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Redrawing the map, Economist-style
April 29, 2010 6:27 PM   Subscribe

The European map is outdated and illogical. Here's how it should look.
posted by armage (45 comments total) 9 users marked this as a favorite

 
This is what happens when Economist writers try to be funny.

On the other hand, Economist maps are the handsomest in print and online.
posted by hiteleven at 6:34 PM on April 29, 2010 [3 favorites]


Tongue, meet cheek.
posted by Panjandrum at 6:35 PM on April 29, 2010


I'm going on a nice Adriatic holiday to Vulgaria and Bordello. What?
posted by Fiasco da Gama at 6:35 PM on April 29, 2010


Two thoughts:
1. No place for Latveria? Someone's going to get blasted to ash by robots for that.
2. I think that it is cruel that they have crushed Iceland under an enormous legend.
posted by GenjiandProust at 6:35 PM on April 29, 2010 [3 favorites]


Also;

Metafilter: Next comes some reordering of the Balkans
posted by Fiasco da Gama at 6:39 PM on April 29, 2010


Bah. Doom will simply rename it all "Greater Latveria", and you will all get along.
posted by Halloween Jack at 6:41 PM on April 29, 2010 [7 favorites]


Needs more arrows.
posted by swift at 6:48 PM on April 29, 2010


This political silliness still doesn't beat the time the Financial Times included a picture of Snidely Whiplash next to an op-ed about hedge fund regulation.
posted by greekphilosophy at 6:53 PM on April 29, 2010 [1 favorite]


GenjiandProust: "2. I think that it is cruel that they have crushed Iceland under an enormous legend."

It's volcanic sky writing.
posted by Joakim Ziegler at 6:53 PM on April 29, 2010 [1 favorite]


Belarus, currently landlocked and trying to wriggle out from under Russia’s thumb, would benefit greatly from exposure to the Nordic region, whose influence played a big role in helping the Baltics shed their Soviet legacy. So it should move northwards to the Baltic, taking the place of Estonia, Latvia and Lithuania. These three countries should move to a new location somewhere near Ireland. Like the Emerald Isle, they have bitten the bullet of “internal devaluation”, regaining competitiveness by cutting wages and prices, rather than taking the easy option of depreciating the currency, or borrowing recklessly as Greece has.

I hate when people rip off Tracy Morgan.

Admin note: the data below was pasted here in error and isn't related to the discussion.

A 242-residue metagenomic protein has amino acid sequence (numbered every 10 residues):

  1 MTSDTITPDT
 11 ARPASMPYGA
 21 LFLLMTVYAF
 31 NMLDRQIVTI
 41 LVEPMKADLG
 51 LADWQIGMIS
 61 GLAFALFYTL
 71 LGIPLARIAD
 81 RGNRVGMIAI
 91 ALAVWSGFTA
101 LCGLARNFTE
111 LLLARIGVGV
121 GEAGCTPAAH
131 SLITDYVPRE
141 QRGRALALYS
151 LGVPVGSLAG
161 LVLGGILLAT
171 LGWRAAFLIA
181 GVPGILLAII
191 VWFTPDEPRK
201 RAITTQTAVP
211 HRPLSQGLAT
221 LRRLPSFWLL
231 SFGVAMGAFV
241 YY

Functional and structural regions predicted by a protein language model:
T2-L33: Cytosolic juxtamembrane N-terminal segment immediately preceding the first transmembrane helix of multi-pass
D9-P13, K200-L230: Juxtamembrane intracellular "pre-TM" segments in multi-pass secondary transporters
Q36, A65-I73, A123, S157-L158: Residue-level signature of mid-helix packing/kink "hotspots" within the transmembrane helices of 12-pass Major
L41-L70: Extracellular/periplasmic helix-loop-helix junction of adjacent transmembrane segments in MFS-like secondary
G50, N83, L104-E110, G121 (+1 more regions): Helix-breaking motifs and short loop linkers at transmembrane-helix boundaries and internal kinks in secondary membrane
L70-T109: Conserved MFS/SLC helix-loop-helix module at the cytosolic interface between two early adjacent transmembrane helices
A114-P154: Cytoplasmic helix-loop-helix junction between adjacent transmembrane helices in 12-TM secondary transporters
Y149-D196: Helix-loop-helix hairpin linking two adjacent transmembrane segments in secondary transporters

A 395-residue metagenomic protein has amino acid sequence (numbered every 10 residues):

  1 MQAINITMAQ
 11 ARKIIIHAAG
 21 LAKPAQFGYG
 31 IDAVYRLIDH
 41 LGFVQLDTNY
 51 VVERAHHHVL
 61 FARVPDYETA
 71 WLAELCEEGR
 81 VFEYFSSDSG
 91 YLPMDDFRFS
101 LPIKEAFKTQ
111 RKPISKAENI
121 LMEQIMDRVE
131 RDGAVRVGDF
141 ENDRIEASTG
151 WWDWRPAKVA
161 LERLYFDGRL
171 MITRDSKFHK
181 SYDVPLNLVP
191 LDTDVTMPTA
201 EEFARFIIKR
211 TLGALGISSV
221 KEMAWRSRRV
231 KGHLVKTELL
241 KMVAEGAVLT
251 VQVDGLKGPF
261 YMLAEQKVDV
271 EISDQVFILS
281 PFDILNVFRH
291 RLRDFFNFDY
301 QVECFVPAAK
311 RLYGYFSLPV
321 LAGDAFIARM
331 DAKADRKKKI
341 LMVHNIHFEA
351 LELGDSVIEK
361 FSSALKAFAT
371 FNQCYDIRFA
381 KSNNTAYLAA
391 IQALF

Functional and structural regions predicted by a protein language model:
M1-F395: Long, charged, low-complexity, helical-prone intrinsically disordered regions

posted by hiteleven at 6:59 PM on April 29, 2010 [4 favorites]


Finally Syldavia and Borduria get the credit they deserve! Yes, this is what happens when the Economist writers try to be funny... I thought it was pretty funny. And nicely within their oeuvre.

A nice side-effect of reading this was finding the sidebar story "A ghastly day on Capitol Hill for Goldman Sachs’s top brass", which is the first useful analysis of those Goldman hearings that I've yet read. Man, I hope the Economist guys are right about that one.
posted by dammitjim at 7:01 PM on April 29, 2010 [1 favorite]


Well...it's nice to know they're not funny when they're drunk, either.
posted by greenland at 7:46 PM on April 29, 2010 [3 favorites]


When Borduria no longer shares a border with Syldavia, then we will eventually miss those frontier conflict narratives.
posted by ovvl at 7:52 PM on April 29, 2010


what
posted by goodnewsfortheinsane at 7:53 PM on April 29, 2010 [2 favorites]


This map does not include Leutonia. I am offended!
posted by TheWhiteSkull at 7:59 PM on April 29, 2010


Is this something I'd have to have an in-depth understanding of European politics and economics to find funny? Because I don't on both accounts.
posted by Caduceus at 8:04 PM on April 29, 2010


Wait... What does Europe look like currently?
posted by Hicksu at 8:04 PM on April 29, 2010 [1 favorite]


Man, when Kenya pisses all over Norway, Switzerland will totally get hosed in its new position.
posted by Joey Michaels at 8:06 PM on April 29, 2010 [1 favorite]


The Economist ..... ah, the dry wit simply sears! This particular effort slips on the banana peel more thoroughly than most of their too-clever-by-half tries. If there were any valid map of Europe it would probably be a giant superimposition of China over the entire continent.